Written by: George Pacheco on July 16th, 2013
Theatrical Release Date: UK, October, 1972
Director: Jim O’Connolly
Writers: Jim Baxt (story) Jim O’Connolly
Cast: Robin Askwith, Jill Haworth, Bryant Haliday, Anna Palk
DVD Release Date: July 23rd, 2013
Approximate Running Time: 89 minutes
Aspect Ratio: 1.85:1 Anamorphic Widescreen
Sound: Dolby Digital Mono English
DVD Release: Scorpion Releasing
Region Encoding: Region 1 NTSC
Retail Price: $16.95
Tower of Evil—also known as Horror on Snape Island—is an early 70s British horror film which previously saw release via Elite Entertainment via their British Horror Collection box set alongside Horror Hospital, Inseminoid, and Curse of the Voodoo, now enjoying a new lease on life thanks to Scorpion Releasing, who are re-releasing the film on DVD and Blu-Ray.
Strange, then, that a film as relatively confounded and stilted as this would receive such double-duty treatment, for Tower of Evil is only semi-successful in its attempts at shock and horror. The film moves back and forth between a present day shock/visual therapy session of the only survivor of a group murder on a secluded island, and the flashback events of said massacre.
The film pre-dates the slasher genre by a number of years, yet embraces a number of the genre’s main tenets, not the least of which is a cast of young, attractive men and women being dispatched in a number of gory and unpleasant ways. These characters are all dressed to kill (read: for sex) despite their apparent careers as archaeologists (???) and Tower of Evil relishes in enhancing this fact via a number of lurid, close-up crotch camera angles for the men and gratuitous topless nudity for the ladies.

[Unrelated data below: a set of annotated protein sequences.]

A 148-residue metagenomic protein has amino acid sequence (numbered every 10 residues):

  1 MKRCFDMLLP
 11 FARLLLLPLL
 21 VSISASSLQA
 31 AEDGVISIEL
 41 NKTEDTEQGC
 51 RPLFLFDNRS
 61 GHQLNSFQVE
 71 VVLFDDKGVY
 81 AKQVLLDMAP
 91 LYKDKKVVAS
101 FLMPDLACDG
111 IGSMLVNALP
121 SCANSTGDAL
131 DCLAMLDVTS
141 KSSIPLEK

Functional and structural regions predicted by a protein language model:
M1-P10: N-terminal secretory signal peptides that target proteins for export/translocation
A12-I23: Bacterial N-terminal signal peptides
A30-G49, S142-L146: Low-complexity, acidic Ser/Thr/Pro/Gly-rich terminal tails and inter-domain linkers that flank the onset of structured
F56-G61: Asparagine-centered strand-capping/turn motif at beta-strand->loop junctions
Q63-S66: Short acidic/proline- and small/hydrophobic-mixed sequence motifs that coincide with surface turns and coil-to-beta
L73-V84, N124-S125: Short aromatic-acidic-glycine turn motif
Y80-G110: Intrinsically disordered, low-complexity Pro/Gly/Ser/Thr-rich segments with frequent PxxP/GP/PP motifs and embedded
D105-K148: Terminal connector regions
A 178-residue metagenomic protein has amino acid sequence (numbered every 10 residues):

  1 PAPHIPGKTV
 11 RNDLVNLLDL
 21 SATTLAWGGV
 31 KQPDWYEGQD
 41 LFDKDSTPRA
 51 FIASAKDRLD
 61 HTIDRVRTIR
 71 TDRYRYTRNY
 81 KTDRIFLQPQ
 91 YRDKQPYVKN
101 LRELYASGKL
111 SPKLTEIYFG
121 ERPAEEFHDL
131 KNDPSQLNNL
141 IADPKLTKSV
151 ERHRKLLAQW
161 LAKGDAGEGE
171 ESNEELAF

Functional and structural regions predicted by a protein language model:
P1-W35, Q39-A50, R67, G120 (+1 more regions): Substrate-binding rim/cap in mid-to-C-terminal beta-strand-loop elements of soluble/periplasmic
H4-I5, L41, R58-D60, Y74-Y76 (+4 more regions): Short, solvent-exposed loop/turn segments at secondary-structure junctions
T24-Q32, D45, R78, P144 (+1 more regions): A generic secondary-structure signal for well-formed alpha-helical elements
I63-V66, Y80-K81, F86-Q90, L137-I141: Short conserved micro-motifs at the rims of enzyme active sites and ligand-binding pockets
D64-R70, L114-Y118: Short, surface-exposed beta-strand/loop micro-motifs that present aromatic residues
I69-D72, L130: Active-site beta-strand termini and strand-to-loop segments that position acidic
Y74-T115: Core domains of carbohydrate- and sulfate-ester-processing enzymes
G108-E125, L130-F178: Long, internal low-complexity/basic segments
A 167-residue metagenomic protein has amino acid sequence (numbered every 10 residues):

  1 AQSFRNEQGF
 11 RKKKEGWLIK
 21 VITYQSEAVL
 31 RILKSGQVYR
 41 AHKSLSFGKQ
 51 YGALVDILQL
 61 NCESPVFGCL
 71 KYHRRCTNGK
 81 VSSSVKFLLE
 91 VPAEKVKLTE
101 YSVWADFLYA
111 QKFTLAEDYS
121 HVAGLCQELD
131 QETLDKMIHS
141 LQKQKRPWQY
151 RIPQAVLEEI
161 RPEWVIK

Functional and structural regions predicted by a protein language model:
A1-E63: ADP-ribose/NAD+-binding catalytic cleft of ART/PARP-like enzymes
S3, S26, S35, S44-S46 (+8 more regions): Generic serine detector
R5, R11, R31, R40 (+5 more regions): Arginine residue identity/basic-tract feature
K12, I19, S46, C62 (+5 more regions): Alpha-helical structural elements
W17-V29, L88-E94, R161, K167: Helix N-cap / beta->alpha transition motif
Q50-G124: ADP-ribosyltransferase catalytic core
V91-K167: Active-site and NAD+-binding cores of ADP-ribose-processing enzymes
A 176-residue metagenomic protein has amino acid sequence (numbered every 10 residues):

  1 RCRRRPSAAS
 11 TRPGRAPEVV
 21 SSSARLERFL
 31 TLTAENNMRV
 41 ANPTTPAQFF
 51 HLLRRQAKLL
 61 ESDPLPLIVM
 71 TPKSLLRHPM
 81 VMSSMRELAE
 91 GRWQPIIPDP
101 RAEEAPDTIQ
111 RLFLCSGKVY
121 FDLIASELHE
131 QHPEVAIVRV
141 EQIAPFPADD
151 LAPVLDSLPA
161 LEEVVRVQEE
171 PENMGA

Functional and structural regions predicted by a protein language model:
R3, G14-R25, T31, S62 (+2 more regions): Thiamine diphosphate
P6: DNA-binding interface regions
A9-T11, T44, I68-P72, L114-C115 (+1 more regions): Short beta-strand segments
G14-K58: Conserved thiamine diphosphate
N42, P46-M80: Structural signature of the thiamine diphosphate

The affair as a whole is decidedly less than sleazy, however—especially when compared to the shamelessly voyeuristic Virgin Witch released the same year—and is hampered heavily by an unexciting and unoriginal plot which never moves as much as it needs to do, with even the sex and murder scenes struggling to elicit any strong responses from the audience. The British horror pedigree had already been well established by this point thanks to the classic, defining work of the Hammer and Amicus studios, which really leaves Tower of Evil as extraneous to need, at the end of the day.
Scorpion Releasing presents Tower of Evil in an anamorphic widescreen presentation which preserves the film’s original aspect ratio. Picture and sound are both in tip-top shape, resulting in what is probably the definitive presentation to date for the film. Extras include a revealing and enjoyable featurette with horror historian David Del Valle, whose enthusiasm for the film actually makes Tower of Evil seem a bit more enjoyable than it actually is, to be honest. Overall, Tower of Evil receives a respectful presentation from Scorpion Releasing.
Note: Scorpion Releasing are also releasing Tower of Evil on BluRay.